Recently my hubby and I attented a talk by Jeff Rubin at Capilano University. Part of the (low!) ticket price was a free copy of his latest book, The End of Growth (note: he's not the only one to have written a book with this title!).
Mr. Rubin is a really good speaker, very entertaining and thought-provoking. His main premise is that the days of cheap oil are gone, and that $100+/bbl oil will have economic consequences including:
- lower economic growth around the world and specifically very low growth in the developed world for years;
- the breakup of the European Monetary Union (the so-called "PIIGS" will leave the Euro) as debt-ridden, low-growth economies can no longer be supported by the richer members;
- lower social benefits (health, education, retirement) as governments struggle with debt load and lower tax revenues;
- permanently higher unemployment (especially for youth);
- pressure to decrease immigration...
None of these ideas are really new to me; I've been reading about this type of stuff for a while. This blog, in particular, has some pretty clearly reasoned arguments about the limits to growth and its consquences, from an economics perspective (as opposed to from a science perspective). While I may not buy into the rather apocalyptic visions of some of the peak oil doomers, I think it's pretty clear that changes are on the horizon.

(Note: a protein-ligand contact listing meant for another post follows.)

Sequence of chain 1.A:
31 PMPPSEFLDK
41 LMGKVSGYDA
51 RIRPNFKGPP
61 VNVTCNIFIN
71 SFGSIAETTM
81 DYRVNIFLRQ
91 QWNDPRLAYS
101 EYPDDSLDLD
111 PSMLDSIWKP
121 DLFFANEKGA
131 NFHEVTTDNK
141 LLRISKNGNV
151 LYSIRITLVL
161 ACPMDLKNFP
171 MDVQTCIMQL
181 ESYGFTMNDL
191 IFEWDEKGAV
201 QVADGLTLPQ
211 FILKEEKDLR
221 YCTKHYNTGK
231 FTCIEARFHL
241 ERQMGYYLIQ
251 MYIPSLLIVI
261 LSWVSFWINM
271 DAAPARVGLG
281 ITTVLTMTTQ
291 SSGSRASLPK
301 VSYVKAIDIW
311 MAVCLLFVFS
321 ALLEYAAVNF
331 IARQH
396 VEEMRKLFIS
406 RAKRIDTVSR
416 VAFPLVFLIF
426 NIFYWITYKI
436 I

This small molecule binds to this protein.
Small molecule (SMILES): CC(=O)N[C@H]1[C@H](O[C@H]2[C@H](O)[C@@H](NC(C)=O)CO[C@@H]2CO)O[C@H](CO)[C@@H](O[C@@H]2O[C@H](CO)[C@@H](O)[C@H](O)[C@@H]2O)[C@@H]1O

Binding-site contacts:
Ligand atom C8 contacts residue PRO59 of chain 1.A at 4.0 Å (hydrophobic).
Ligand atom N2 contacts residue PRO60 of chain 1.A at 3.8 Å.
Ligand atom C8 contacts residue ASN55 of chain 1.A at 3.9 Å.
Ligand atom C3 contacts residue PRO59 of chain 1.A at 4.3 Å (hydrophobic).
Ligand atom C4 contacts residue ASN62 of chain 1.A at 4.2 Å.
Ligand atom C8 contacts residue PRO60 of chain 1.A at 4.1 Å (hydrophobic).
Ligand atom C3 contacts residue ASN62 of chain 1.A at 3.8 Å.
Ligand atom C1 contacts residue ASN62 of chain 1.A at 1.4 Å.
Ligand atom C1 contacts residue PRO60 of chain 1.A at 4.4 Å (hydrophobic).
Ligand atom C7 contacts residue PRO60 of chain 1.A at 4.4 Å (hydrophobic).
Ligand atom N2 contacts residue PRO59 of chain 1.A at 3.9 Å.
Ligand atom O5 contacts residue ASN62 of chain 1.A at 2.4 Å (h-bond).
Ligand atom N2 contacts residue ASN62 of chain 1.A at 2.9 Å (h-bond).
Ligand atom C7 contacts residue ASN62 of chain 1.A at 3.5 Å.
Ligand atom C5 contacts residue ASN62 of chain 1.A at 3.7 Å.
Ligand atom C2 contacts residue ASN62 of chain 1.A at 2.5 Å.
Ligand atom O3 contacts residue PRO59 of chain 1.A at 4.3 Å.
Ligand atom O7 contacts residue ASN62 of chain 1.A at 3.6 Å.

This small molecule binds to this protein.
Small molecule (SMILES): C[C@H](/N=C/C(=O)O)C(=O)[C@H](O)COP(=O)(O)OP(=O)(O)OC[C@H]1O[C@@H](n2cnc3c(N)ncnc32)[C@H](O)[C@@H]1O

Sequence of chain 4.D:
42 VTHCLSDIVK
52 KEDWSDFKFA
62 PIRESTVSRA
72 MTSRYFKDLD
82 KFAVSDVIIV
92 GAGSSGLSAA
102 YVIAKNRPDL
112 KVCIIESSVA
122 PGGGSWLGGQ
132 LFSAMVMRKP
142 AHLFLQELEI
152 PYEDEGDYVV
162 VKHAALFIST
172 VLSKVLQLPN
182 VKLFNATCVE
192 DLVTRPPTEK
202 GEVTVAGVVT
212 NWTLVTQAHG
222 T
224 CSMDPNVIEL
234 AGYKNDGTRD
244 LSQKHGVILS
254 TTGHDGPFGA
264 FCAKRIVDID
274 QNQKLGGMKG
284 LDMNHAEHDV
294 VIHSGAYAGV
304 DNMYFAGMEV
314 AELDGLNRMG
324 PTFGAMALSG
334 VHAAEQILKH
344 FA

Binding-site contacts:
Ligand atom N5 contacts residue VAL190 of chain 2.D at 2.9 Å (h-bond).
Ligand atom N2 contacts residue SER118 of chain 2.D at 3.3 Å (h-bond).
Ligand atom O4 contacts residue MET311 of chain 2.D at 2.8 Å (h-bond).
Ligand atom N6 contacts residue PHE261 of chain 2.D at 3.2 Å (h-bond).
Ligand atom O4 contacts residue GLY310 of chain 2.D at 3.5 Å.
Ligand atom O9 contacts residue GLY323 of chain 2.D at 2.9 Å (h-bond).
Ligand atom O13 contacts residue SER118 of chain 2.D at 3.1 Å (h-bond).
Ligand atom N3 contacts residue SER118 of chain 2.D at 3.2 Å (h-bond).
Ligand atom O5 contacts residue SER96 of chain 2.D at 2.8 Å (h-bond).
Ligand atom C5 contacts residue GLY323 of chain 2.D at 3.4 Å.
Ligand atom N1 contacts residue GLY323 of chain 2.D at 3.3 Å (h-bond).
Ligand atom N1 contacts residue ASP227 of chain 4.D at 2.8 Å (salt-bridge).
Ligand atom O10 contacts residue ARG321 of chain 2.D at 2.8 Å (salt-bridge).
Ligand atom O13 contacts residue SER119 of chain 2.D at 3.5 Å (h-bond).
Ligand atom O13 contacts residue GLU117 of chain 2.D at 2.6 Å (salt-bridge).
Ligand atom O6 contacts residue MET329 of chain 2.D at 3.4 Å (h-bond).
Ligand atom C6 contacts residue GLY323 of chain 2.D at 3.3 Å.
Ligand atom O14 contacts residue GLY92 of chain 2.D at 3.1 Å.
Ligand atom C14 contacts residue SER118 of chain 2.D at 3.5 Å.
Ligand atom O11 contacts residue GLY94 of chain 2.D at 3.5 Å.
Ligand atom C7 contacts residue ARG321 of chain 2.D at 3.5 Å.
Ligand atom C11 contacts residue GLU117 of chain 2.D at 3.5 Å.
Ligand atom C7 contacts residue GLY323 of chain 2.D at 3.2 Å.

Anyways, what I found interesting about his talk was his realpolitik take on a lot of these economic issues. Having been active in the heady world of international finance for decades, Mr. Rubin knows how decisions are made. He's pretty practical when it comes to realistic expectations of what can and can't be done. I found it interesting, for instance, to hear why Germany wants to have Greece in the Euro: it keeps the value of the Euro down, which is good for German exports. Not something I'd really realized before...
Another interesting point was that Mr. Rubin is not a big fan of the Kyoto or Copenhagen agreements, and basically thinks these kinds of treaties are a waste of time. Governments will simply back out of them when they really start to cost money...as Canada did to avoid paying a hefty fine for not living up to its treaty obligations!
Mr. Rubin's point is that rising energy costs alone cut energy use and GHG emissions. Becoming "more efficient" isn't good enough and is in fact counterproductive. There's enough analysis done by economists (inlcuding our own Mark Jaccard) that - in economics circles anyways - this isn't a controversial idea (and you can bet that BC Hydro understands this even if the Province - its political master - doesn't want to hear it). The only thing that makes people downsize is high prices. Kinda like the Vancouver housing market, eh?
Mr. Rubin's most surprising contention is that the IPCC predictions about climate-geddon will not come to pass because there isn't enough cheap hydrocarbon fuel (oil or coal) to burn to get us there. This is an interesting idea, although I'm not convinced. While I'm sure he's correct that the IPCC doesn't include any economic considerations in their predictions, I've not seen any hard analysis of, for instance, the energy prices that would be required to start shuttering coal-fired electricity in China, or to grind truck-based transportation in North America to a halt.
But since we've just hit 400ppm CO2 in the Arctic, if we want to avoid catastrophic climate change, whatever that price limit is, we'd better hit it soon.